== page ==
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Thread: Bow questions

  1. #1

    Bow questions

    Hi folks,

    Well...I bought a bow (hasn't come in yet) I've been looking at them for a couple years and just couldn't justify the cost for something I would need to learn from scratch. (I have an old recurve that I never used much).
    Anyway...Sprortmans guide had a Martin entry level bow for sale. It was 206 dollars plus I had a ten dollar coupon, so I got it for about $213 with shipping (that's where they get ya...17 bucks to ship!)
    Anyway lI'm really not looking for verification that I made a good purchase, I just though I'ld ask the experts what I should get for excessories to make this as usable as possible. The bow is the Martin threshold. 55 to 70# adjustment for 28 to 31" draw, 7.5" brace height, 35" axle to axle (I'm about a 28" draw). It comes with a drop away rest, a fiber optic site (no peep), a quiver, and two carbon arrows.
    What else would I need. I have plenty of time to practise since I'm going to use it for deer season. (you know like what are your favorite broadheads, what grain...what stabilizer would be best (if any)...that kind of stuff)

    Thanks for your time,



    Rick c.

  2. #2
    CTHS Supporter passinthru63's Avatar
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    Well the only thing missing from the kit would be a release, a stabalizer and strap and maybe some string silencers and ofcourse a Peep site. otherwise it sounds like you have everything else.

    You could add a string loop for the relase or connect direct to the string.

    You will need more arrows unless you like walking - back and forth to the target.

    Good luck with it. You may want to stop by a local pro shop and run in through the chronograph and paper tune it.

  3. #3
    CTHS Supportor Quigly's Avatar
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    My advice is to take it to a pro shop like Hall's or Andover Archery and let them set it up so it fits you. Are you going to be shooting with fingers or a release? You can have them install a peep and some string silencers. If you need a loop have them do that too, maybe even a kisser button(I love mine). As for broad heads, thats like picking your favorate car or music.... I like a fixed blade head. In my quiver I have Muzzy MX-4's, 100 gr. I know the places that I mentioned before will let you try different stablizers that will fit your needs(lenghts and weights). Happy Shooting!!!!!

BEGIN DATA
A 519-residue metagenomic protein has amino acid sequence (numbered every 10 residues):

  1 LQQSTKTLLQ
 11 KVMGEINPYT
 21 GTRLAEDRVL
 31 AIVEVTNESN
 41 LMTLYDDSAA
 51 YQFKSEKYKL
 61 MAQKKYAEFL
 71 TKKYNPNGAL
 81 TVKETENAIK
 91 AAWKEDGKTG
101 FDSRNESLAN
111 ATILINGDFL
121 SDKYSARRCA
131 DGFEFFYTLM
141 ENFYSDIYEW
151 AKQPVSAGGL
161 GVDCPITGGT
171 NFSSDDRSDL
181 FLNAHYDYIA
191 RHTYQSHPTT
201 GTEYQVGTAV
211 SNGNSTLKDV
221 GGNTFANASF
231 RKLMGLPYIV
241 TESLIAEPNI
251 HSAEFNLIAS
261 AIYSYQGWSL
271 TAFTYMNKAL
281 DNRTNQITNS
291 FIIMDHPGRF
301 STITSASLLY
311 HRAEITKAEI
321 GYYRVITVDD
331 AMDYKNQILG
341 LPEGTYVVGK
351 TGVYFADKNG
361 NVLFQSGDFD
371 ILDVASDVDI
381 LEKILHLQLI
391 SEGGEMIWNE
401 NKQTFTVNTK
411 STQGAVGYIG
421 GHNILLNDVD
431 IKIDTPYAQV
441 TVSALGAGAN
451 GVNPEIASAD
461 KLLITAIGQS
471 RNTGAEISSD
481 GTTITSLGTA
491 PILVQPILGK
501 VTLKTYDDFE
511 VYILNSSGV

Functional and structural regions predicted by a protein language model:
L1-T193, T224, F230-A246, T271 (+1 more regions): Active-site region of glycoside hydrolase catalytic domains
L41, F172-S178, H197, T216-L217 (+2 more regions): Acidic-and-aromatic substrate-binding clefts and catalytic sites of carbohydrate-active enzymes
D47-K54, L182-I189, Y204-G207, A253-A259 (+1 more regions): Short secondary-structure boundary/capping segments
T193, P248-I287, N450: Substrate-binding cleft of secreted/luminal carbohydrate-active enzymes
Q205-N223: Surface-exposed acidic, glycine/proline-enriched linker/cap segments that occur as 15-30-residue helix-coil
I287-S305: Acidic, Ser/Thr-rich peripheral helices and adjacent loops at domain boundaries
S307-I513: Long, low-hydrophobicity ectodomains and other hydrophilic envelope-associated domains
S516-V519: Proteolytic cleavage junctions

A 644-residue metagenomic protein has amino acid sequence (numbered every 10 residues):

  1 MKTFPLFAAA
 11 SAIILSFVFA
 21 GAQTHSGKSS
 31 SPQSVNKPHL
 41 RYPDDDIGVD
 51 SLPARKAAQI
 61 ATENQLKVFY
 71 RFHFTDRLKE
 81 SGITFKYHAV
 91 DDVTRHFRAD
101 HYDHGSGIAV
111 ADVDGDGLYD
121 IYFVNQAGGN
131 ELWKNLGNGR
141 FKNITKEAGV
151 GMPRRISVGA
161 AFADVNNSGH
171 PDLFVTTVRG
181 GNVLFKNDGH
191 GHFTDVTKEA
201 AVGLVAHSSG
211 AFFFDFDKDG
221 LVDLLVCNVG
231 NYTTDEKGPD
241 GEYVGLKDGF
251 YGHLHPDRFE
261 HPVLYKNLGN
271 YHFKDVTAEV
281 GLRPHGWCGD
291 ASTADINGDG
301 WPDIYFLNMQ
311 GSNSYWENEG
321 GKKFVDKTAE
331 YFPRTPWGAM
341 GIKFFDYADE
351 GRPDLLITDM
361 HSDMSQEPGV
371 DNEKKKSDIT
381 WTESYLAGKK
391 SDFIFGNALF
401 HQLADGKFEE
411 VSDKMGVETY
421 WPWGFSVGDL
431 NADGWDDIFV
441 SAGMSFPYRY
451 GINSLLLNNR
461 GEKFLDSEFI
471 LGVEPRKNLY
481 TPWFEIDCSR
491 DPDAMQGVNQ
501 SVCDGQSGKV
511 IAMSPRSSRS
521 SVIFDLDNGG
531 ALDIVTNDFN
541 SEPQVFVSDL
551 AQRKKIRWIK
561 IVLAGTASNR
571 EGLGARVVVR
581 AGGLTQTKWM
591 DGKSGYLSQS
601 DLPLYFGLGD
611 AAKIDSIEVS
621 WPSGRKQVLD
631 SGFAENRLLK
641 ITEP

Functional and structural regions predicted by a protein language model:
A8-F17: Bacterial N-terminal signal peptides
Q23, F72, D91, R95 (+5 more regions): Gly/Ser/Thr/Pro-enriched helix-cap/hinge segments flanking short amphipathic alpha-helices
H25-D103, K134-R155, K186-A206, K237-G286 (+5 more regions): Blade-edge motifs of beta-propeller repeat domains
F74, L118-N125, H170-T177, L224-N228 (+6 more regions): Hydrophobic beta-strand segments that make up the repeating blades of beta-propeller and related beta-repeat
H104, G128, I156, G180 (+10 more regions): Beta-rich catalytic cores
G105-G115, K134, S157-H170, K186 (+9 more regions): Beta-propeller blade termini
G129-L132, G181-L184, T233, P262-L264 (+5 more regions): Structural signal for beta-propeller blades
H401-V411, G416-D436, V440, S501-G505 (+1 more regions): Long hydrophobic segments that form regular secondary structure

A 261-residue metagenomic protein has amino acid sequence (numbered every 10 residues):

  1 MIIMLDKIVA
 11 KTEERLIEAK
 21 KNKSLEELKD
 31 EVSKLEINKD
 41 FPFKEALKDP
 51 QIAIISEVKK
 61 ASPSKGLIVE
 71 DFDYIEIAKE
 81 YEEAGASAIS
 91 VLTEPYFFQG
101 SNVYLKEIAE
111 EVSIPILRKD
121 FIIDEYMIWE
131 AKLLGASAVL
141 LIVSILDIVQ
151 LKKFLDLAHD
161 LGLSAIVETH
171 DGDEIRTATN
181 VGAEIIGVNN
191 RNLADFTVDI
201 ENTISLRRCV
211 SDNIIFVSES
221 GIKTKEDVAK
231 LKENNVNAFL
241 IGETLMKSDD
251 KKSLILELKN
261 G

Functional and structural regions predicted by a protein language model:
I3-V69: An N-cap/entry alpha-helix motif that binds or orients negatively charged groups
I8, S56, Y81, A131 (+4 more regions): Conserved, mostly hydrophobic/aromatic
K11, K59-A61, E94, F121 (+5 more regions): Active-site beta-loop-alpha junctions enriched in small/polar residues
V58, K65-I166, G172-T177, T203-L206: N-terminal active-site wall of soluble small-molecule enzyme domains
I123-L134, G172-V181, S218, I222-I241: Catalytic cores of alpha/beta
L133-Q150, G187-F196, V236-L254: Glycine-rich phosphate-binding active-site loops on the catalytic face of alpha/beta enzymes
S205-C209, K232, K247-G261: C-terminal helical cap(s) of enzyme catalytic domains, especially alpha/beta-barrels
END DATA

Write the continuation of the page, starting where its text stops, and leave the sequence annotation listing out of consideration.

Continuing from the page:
"Go afield with a good attitude,with respect for the wildlife you hunt and for the forest and fields in which you walk. Immerse yourself in the outdoor experience. It will cleanse your soul and make you a better person." FRED BEAR

  4. #4
    Cal45
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    Excellent advise from Quigly. Most of the stuff left is small stuff but it all needs to be set up with everything else. As for broadheads like he said it's like your favorite car or music. Everyone has their favorite. I use/used Wasp sst 125 gr. broadheads only because I needed broadheads and that was what Dick's had. Right now I don't see a need to change unless they don't fly well from my crossbow. The last deer I shot with one went through the shoulder and up through the top of the spine. No damage to the broadhead at all.

  5. #5
    Thanks for the advice guys...
    I know I "should" have a pro set up the bow...but I'm more of a "do-it-yourself" kind a guy. I set up everything I own to my liking...bikes, cars, guitars, boats...I feel It's the best way to really understand your equipment.
    I've done the research and think I can handle the task, but I still need to fill in the blanks...like what grain broadhead for say a 60# draw as opposed to a70# draw, or will the spring away rest that comes with the bow work fine for hunting from a ground blind (or should I get the wisker biscuit I've read so much about). These are the kinds of things you just can't get from a manufactures literature...everything they make is the best...right? (of course!)